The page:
The foundation of Singapore's growth was the lure of multinational companies to its manufacturing sector. Manufacturing was initially low skilled, but it quickly moved to higher skilled industries like aircraft and semiconductors. Contrary to common assumption, Singapore is not just a massive private bank; with over 20% of the GDP, manufacturing continues to be the largest sector, with semi-conductors being the main export. This highly evolved economy, renowned for its finance, may seem odd for its emphasis on industry. Though, once again, sound governance is a major contributing factor in it. 

Singapore's National Wage Council, established in 1972, is tasked with maintaining good relations between three important parties: the government, corporations, and labour unions. Its primary responsibility is to guarantee that wages only gradually rise in proportion to productivity, preserving exporters' competitive advantage. It is thought that, in theory, production per worker increases with cost per worker. Nevertheless, drawing foreign direct investment to Singapore is a major goal for all of Singapore's business-friendly initiatives and plans. Its economic significance is incalculable, given that the country receives the greatest amount of net foreign direct investment globally according to the World Bank. A measurement that considers all foreign investments coming in after any that are returned home or used to settle debt. 

With about 6 million residents, Singapore is a small island nation. Nonetheless, its net foreign direct investment is over triple that of Japan and more than twice that of India. However, how Singapore has deployed FDI throughout the years is just as significant as the quantity of FDI it receives. 

How does Singapore benefit? 

Singapore embraced foreign firms as key contributors to its economic prosperity from its inception. Recognising the absence of significant natural resources, the nation identified its people as its most valuable asset. As foreign direct investment (FDI) flowed in, Singapore made sure that it accepted not only the funds but also employed national strategies to glean knowledge from these enterprises. Initiatives included the establishment of technical colleges and financial support for businesses to train their employees in pivotal fields such as information technology, electronics, and petrochemicals.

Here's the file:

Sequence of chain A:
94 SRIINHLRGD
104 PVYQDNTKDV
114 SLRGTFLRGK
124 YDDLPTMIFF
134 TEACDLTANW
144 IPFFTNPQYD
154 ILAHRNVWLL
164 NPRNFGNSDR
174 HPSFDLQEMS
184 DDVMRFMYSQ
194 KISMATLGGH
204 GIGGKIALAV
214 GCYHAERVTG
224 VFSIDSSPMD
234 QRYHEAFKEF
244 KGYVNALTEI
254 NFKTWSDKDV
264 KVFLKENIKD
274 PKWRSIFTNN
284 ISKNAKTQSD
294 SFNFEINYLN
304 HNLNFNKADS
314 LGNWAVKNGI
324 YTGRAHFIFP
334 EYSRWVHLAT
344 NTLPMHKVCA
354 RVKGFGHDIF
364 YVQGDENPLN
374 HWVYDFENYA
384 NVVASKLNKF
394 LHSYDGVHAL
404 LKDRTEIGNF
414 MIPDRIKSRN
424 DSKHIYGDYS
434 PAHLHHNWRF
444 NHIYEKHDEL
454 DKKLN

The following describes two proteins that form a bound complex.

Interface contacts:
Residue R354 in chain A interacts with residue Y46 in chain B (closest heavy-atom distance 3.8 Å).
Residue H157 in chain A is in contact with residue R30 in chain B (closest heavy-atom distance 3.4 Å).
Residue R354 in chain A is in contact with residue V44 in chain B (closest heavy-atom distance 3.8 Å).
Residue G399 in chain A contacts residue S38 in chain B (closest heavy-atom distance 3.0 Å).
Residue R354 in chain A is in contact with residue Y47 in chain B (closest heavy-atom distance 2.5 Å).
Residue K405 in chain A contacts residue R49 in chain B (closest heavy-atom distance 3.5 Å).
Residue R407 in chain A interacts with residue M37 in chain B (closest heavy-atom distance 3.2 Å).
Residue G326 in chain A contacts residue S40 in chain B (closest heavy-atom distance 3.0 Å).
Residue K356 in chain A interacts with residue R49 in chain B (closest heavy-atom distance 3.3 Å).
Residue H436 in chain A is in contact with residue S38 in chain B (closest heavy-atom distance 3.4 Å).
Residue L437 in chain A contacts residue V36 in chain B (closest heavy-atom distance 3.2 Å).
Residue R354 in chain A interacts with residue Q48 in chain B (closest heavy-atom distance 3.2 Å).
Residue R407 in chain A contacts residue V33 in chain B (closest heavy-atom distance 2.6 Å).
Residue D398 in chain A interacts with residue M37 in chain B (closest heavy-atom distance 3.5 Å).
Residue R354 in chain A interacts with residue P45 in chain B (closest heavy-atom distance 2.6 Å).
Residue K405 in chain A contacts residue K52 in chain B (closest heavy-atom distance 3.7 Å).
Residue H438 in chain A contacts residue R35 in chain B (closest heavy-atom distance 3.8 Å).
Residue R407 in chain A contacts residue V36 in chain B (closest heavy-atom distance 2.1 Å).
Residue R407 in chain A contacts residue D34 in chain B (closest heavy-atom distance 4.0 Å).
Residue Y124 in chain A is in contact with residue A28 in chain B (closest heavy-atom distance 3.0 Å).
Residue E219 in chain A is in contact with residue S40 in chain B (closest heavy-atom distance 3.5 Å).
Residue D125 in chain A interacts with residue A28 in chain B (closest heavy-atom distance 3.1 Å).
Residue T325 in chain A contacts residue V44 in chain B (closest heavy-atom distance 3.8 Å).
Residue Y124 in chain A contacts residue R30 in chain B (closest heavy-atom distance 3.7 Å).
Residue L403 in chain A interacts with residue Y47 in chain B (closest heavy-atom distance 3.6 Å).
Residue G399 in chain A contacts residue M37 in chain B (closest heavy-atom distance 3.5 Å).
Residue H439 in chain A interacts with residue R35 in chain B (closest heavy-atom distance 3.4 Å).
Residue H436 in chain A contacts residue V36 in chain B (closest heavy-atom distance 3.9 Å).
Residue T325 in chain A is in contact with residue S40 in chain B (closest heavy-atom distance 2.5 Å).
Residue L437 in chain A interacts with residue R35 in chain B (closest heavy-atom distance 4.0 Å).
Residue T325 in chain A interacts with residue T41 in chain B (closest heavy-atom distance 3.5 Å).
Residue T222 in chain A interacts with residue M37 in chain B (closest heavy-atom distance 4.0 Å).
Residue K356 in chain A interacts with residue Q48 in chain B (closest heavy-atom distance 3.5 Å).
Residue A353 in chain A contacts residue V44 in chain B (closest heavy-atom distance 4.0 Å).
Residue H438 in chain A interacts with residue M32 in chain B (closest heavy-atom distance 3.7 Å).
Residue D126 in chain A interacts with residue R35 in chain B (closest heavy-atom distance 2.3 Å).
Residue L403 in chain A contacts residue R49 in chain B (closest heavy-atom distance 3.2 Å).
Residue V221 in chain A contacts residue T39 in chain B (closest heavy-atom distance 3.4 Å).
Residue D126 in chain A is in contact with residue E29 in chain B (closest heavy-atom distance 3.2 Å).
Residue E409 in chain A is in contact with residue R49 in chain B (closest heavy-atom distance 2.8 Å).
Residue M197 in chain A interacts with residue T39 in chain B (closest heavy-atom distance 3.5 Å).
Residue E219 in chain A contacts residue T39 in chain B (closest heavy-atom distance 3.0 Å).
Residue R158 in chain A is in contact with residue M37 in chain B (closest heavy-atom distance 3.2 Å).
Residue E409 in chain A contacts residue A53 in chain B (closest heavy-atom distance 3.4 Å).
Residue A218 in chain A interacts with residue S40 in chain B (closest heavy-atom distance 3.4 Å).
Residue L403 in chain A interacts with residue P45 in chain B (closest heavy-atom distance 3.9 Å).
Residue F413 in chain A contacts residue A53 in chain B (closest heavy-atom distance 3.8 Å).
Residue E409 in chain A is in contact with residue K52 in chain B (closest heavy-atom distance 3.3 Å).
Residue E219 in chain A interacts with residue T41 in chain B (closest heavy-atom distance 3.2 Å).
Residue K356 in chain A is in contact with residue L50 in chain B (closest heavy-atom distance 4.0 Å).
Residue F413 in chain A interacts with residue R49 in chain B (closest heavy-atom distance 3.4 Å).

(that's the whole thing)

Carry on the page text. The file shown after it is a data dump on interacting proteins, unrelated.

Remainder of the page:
Boasting the world's highest human capital index at 0.88% and consistently high rankings in international standard testing, Singapore ensures that each child born today is poised to be 88% as productive as possible by the age of 18. Economists attribute Singapore's economic success to its strategic location acting as a regional hub by providing essential services to neighbouring countries and facilitating foreign businesses in the region. This strategic positioning has made the nation a gateway for international enterprises.

A prime example of Singapore's economic prowess is its maritime sector. The Port of Singapore is second only to Shanghai in terms of volume. But when it comes to transshipment, it is the global leader. This also extends to the aviation sector, with Singapore's airport functioning as an important connecting hub for flights to various destinations. The presence of both maritime and aviation hubs creates a network effect, reinforcing Singapore's status as a regional and global hub. The nation's commitment to infrastructure improvements enhances its capacity for exports despite its scarcity of natural resources. Singapore's strategic location and network effects contribute to a self-reinforcing cycle, particularly beneficial for tourism. 

Refined petroleum products stand as Singapore's second-largest export, driven by the presence of one of the largest oil refineries in the region. This underscores the nation's role as a regional service provider, strategically positioning its economy for export-driven growth. Yet, understanding how the wealth generated from these exports is utilised is equally crucial. Singapore's early export success paved the way for the establishment of sovereign wealth funds. While the term is broad, these funds essentially function as financial pools, allowing the nation to invest in infrastructure, provide pension income, or stabilise the national budget.